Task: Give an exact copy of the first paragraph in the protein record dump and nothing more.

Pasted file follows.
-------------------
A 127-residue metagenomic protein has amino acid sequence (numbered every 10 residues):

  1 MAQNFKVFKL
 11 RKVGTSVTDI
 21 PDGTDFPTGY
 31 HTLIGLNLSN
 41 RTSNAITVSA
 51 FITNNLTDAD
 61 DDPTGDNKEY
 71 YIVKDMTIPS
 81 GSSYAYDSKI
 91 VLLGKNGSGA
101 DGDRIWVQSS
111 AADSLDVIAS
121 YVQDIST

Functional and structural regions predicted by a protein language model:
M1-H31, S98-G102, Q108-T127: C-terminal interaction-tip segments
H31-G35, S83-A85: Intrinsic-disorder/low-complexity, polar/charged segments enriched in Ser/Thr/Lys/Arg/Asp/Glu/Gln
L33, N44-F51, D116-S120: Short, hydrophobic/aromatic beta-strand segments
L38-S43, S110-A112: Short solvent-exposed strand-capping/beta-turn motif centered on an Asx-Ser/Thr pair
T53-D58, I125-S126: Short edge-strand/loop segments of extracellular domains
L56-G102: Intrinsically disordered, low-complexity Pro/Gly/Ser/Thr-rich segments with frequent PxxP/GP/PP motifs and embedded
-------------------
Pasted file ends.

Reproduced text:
A 127-residue metagenomic protein has amino acid sequence (numbered every 10 residues):